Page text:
Thursday, October 10, 2019

Buck Rogers in the 25th Century: "Ardala Returns"

In "Ardala Returns," Buck (Gil Gerard) and Twiki (Mel Blanc/Felix Silla) are lured into Earth orbit by the mysterious presence of a 20th century satellite from 1996, despite the fact that Dr. Huer's (Tim O'Connor) historical records show "no further records" of space flight following Buck's disappearance and the holocaust.

The satellite is a trick, and Buck and Twiki are captured by Princess Ardala (Pamela Hensley) aboard the Draconia. The Draconians have been unable to find pilots to fly Kane's (Michael Ansara) new hatchet design fighter, and, in fact, seven pilots have died attempting to do so. In Lab 23, Ardala has Buck duplicated as three separate zygote replicas, hoping that they can fly the fighters, and will also prove more romantically pliable than the original article. However, their thought processes are scrambled, making each replica imperfect in his own unique way.

Buck and Twiki attempt escape from the Draconia, but a zygote makes it back to Earth, where it is expected to self-destruct in New Chicago. Fortunately, Wilma (Erin Gray) sees through the ruse in time.  

But even with one Zygote destroyed, Buck must outwit, outfight, and outfly his dangerous doppelgängers.

It's always nice to see Princess Ardala and Killer Kane again, even if "Ardala Returns" doesn't hold up as a great episode of this 1970's space opera. The story involves, essentially, the idea that there is only one Buck Rogers, and that even exact duplicates can't successfully replicate his unique sense of humor and joie de vivre.  He is "the master mold."

There was a huge fascination or obsession in 1960's and 1970's sci-fi TV with "exact duplicates" of heroic characters, and many episode plot-lines seem designed solely to see if the main character's friends or sidekicks can detect the difference. 

Duplicates of Captain Kirk populated many episodes of Star Trek including "What are Little Girls Made Of," "The Enemy Within," and "Whom Gods Destroy." In Space:1999, a duplicate of John Koenig terrorized Moonbase Alpha in "Seeds of Destruction."  Even as late as Star Trek: The Next Generation's "Datalore," in 1987, the same idea of villainous doppelgängers was popular and common-place.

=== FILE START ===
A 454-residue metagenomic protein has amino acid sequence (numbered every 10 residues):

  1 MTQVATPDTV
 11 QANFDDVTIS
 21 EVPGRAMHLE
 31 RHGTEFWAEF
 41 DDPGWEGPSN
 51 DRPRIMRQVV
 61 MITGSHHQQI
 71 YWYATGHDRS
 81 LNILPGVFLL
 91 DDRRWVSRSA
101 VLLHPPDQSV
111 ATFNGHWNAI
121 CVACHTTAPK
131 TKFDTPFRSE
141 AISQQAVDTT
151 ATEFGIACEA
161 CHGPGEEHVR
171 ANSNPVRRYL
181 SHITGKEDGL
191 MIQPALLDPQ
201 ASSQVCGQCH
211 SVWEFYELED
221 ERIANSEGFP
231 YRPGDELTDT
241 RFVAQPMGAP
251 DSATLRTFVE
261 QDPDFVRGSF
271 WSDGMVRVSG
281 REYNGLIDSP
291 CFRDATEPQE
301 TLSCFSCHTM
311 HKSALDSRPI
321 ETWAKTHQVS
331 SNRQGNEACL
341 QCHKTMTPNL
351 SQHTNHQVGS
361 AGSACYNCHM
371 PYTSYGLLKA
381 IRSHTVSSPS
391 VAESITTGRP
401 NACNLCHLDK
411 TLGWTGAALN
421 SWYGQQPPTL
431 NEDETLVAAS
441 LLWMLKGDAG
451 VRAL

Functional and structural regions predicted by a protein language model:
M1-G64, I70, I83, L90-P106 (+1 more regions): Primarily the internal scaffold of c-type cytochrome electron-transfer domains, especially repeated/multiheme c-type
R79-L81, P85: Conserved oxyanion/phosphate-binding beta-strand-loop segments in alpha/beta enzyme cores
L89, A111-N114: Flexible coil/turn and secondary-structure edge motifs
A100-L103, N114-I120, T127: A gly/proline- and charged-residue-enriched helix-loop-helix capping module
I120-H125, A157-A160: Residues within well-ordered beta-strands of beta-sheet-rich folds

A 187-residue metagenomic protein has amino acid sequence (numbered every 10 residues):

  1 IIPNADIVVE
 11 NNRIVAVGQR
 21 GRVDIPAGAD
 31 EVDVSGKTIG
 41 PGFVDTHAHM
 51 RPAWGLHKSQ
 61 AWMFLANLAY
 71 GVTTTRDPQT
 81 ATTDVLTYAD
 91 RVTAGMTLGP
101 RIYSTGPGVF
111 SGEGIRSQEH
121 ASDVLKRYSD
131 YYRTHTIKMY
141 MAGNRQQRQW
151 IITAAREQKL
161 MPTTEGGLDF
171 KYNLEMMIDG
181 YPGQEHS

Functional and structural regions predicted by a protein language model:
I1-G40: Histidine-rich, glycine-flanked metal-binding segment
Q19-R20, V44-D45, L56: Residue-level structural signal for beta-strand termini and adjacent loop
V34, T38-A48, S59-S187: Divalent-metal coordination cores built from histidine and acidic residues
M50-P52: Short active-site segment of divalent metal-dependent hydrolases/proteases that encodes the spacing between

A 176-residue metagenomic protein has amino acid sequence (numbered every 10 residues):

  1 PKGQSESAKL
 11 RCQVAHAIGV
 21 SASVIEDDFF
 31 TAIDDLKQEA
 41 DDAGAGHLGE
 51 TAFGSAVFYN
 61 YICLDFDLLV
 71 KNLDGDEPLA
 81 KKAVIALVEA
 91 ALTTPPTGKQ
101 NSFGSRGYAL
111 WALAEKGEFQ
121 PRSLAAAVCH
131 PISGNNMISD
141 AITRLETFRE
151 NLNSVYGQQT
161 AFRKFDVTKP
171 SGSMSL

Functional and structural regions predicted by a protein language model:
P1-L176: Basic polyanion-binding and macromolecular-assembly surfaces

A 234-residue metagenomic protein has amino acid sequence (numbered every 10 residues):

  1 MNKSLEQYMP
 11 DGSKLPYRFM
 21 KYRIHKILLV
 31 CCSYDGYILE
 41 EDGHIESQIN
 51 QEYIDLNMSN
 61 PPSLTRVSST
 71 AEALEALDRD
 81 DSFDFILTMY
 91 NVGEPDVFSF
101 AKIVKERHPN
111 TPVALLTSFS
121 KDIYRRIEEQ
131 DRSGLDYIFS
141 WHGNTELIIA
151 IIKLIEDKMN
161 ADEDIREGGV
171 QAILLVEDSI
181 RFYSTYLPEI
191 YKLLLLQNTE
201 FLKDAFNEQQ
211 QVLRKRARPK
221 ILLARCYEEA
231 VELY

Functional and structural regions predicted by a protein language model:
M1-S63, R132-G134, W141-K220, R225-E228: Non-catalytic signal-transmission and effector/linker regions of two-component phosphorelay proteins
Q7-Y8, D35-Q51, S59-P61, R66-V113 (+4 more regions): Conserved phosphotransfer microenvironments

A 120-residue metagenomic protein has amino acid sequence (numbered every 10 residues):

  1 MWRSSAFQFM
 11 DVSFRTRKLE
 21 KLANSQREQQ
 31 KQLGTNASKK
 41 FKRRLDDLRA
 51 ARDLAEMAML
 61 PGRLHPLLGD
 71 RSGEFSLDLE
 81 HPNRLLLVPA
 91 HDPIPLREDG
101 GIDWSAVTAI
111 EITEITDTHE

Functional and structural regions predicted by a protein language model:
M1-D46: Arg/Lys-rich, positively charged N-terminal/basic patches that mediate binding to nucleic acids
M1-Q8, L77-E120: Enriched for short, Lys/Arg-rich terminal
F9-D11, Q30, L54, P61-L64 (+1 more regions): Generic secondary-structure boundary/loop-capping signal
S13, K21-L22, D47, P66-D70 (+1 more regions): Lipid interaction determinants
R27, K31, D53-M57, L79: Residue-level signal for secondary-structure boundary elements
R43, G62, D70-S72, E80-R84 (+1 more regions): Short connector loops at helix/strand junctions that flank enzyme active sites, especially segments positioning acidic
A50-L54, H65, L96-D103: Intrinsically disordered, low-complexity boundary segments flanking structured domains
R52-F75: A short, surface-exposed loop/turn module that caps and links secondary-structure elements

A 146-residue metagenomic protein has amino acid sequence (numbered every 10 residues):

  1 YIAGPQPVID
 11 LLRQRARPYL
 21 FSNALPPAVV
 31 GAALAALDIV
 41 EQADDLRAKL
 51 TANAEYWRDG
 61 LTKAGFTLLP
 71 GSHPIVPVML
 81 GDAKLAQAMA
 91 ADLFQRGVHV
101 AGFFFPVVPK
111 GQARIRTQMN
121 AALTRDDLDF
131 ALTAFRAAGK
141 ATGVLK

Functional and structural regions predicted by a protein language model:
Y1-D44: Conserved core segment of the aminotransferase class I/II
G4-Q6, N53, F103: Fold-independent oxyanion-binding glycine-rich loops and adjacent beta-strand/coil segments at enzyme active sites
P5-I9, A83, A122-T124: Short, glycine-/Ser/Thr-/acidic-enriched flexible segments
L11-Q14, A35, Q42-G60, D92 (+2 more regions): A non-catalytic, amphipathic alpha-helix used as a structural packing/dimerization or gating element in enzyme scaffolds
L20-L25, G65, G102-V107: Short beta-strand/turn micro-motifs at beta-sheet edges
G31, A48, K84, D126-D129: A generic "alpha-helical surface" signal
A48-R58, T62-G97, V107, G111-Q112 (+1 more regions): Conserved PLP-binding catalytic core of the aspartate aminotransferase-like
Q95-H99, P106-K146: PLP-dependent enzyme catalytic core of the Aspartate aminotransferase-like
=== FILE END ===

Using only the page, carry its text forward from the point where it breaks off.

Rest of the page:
Much like the android-making process of "What are Little Girls Made of," the duplication process of the human mind in "Ardala's Return" is successfully scrambled, meaning that Buck's friends can tell him from the genuine article without too much difficulty. For one thing, the zygotes get Earth colloquialisms all wrong.

Gil Gerard seems to have a good time playing the "imperfect" versions of the series' titular character in "Ardala Returns," even if those same imperfect models exasperate Ardala. The episode also features some emotional genuineness, which is nice for a change. Buck tells Ardala that love isn't something that two people can try to make happen. Ardala isn't having it however, noting that she may be a Draconian princess, but she still has feelings. She is also offended to be rejected again and again by Buck.

One thing is for certain: in both "Escape from Wedded Bliss" and "Ardala Returns," one feels sorry for Ardala. She is a beautiful, intelligent, powerful woman, and yet she is lonely, and can't get past her entirely unhealthy obsession with Buck Rogers. One gets the feeling that Ardala would really start to be her best self if she could just get past this fascination with the 20th century astronaut.  He has made his feelings plain, and yet she still can't move on.

The special effects (mostly split screens and doubles) in "Ardala Returns" don't hold up all that well today, but this is a mostly inoffensive, fast-moving episode. The bits with Buck's "Ping Pool" table are actually pretty amusing. Ping pool is a weird combination of Ping Pong and Pool, just as it sounds. A ping pong paddle is used (as is a net), but the ball is a pool ball, which makes the paddle wholly inadequate in terms of game play.  

Next week: "Twiki is Missing."

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